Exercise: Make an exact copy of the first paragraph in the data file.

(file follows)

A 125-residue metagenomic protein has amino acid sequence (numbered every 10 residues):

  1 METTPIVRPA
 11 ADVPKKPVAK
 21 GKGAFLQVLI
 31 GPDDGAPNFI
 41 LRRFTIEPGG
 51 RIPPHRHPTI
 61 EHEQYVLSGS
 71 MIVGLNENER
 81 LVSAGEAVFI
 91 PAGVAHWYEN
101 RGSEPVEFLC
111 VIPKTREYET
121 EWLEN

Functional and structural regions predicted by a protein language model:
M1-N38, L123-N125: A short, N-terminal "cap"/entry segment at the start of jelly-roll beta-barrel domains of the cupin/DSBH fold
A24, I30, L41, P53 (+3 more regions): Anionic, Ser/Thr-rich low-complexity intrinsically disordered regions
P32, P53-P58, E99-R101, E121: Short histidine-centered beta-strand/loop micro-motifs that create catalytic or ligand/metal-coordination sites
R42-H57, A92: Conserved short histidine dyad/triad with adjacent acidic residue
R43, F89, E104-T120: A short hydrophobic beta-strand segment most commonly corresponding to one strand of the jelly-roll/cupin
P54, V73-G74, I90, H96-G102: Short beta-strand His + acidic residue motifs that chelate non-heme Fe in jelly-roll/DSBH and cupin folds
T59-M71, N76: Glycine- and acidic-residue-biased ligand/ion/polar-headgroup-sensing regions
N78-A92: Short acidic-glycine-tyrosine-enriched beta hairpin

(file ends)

A 125-residue metagenomic protein has amino acid sequence (numbered every 10 residues):